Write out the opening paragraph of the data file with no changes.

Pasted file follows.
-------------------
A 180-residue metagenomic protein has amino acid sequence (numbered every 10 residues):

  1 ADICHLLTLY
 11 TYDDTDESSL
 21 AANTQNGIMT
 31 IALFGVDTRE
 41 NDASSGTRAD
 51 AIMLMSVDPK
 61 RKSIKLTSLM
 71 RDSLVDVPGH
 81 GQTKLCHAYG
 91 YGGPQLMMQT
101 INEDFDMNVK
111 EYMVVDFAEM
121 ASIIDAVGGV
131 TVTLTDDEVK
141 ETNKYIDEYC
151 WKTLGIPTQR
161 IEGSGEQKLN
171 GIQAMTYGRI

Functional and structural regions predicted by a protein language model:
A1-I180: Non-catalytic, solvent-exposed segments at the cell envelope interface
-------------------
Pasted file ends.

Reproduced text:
A 180-residue metagenomic protein has amino acid sequence (numbered every 10 residues):